Université Paris 13
Projects in applied mathematics and scientific computing

Professor : Caroline Japhet
Many physical phenomena can be formulated as differential equations, for example the airflow around an aircraft, the evolution of a glacier or the temperature in your room. Most of these equations however can not be solved exactly by analytical tools. Their solution has to be approximated using numerical methods. The goal of this course is, in a first step, to implement the numerical methods learned in numerical analysis courses of MACS 1. Then, in a second step, starting with a physical model problem, to perform and implement algorithms to solve it, and interpret the simulations results (are the results accurate and close to the physics ?). In this second step, on project is given by student. We use the Matlab langage to develop prototype codes. After the course you will be able, from a complex problem, to decompose it in a sequence of simple subproblems (modules) that will be implemented and validated independently as soon as possible. Modules will then be brought together to solve the original problem. Once the initial problem is validate, you will be able to define relevant tests to recover the theoretical results (consistency, stability,...) studied in class, compare different numerical methods and choose the "best one" to get an accurate solution, close to the physics with a minimum computational time and storage. You will be able to understand problems in your calculations and deal with them.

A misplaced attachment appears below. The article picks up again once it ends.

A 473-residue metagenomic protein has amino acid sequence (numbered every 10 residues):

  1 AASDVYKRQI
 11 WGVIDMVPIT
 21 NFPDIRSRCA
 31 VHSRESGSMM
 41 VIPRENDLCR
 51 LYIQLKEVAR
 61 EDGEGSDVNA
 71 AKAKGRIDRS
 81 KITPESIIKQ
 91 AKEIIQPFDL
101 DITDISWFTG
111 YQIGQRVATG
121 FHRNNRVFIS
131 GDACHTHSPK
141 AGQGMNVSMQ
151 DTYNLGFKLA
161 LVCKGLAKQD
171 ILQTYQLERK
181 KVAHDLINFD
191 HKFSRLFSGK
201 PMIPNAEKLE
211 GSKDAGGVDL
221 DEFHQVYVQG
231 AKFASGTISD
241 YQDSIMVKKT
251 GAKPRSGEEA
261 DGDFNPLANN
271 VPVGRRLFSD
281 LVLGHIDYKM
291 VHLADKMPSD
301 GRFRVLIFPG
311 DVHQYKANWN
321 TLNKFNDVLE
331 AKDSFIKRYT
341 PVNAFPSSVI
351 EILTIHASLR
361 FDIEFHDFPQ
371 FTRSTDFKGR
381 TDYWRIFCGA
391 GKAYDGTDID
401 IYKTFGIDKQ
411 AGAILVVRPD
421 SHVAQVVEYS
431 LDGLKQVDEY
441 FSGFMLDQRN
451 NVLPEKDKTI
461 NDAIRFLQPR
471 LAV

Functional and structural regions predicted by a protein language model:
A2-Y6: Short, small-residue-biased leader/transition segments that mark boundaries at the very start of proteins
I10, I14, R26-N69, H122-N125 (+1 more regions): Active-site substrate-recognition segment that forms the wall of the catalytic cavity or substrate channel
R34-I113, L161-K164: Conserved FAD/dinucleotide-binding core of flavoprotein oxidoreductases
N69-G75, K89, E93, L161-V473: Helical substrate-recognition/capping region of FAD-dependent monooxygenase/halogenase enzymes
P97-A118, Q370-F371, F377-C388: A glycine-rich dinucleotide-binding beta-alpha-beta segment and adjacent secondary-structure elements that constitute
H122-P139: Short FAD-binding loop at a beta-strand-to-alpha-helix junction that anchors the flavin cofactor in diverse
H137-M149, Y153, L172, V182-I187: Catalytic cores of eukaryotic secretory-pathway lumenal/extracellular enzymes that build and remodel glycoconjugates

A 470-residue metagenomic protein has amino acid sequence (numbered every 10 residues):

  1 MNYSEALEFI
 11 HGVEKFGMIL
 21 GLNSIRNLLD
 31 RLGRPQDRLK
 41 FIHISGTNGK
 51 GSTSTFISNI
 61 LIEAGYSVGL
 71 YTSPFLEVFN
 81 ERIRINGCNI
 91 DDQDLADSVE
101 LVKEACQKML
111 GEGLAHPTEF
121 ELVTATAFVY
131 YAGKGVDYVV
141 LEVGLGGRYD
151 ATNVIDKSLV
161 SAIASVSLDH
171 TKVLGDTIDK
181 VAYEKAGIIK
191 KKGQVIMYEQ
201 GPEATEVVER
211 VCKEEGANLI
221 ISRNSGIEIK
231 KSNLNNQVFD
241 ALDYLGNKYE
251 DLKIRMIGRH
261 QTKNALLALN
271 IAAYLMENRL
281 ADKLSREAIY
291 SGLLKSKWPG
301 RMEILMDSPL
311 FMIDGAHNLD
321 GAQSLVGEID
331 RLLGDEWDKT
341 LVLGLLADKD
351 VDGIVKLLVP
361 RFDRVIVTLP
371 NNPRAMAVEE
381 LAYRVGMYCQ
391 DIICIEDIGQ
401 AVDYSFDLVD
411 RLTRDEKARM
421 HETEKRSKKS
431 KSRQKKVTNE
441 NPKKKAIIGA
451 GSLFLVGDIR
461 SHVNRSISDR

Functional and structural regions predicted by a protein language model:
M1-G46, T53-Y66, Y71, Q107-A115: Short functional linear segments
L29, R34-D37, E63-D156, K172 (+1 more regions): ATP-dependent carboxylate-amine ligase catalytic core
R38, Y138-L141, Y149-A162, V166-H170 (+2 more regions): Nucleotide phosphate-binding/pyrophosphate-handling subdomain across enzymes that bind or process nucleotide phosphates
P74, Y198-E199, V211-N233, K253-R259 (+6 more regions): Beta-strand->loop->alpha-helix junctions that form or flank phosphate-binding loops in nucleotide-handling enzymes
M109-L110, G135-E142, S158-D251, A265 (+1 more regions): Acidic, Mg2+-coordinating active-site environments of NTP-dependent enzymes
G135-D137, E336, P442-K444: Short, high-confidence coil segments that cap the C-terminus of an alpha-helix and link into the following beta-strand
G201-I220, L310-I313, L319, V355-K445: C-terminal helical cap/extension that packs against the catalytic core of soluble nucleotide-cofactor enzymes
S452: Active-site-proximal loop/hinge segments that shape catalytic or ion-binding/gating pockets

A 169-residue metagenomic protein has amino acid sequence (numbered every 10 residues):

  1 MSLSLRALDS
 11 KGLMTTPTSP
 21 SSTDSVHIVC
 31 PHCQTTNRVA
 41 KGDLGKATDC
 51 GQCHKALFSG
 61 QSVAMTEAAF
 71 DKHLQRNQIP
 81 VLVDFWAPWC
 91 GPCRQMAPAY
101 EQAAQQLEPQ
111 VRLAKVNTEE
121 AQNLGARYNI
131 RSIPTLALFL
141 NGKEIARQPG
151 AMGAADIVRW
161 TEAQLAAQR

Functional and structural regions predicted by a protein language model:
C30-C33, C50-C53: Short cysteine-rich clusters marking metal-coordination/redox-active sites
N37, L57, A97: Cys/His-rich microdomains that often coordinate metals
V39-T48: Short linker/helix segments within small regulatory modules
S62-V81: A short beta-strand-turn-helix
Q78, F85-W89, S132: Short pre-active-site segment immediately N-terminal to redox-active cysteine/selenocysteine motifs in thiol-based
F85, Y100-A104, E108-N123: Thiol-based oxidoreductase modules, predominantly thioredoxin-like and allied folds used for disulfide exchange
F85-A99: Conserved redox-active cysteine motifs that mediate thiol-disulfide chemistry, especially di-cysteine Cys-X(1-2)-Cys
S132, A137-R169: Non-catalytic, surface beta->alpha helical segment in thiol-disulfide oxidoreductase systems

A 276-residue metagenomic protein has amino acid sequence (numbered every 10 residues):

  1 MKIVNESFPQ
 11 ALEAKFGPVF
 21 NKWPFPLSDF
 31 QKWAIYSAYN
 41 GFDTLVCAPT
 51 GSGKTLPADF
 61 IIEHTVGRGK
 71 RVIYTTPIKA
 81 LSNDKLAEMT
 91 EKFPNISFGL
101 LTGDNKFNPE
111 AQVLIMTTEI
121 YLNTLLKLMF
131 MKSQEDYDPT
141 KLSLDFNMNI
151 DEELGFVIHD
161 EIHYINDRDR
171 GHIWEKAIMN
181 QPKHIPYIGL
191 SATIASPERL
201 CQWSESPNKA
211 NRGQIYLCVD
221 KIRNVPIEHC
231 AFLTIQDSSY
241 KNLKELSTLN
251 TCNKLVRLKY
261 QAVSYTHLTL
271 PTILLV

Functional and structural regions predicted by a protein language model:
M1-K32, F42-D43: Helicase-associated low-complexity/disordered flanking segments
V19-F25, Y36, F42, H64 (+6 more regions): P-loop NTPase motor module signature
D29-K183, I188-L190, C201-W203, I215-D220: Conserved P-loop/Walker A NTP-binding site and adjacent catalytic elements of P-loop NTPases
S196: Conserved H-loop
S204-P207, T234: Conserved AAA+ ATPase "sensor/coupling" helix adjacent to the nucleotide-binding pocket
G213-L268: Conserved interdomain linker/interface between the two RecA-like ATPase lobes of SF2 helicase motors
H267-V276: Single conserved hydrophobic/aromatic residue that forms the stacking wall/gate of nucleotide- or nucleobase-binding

[Home] [Teaching] [Publications]



Introduction to Beamer

Introduction to Latex

Introduction to Matlab

Other useful and interesting links

     [Home] [Teaching] [Publications]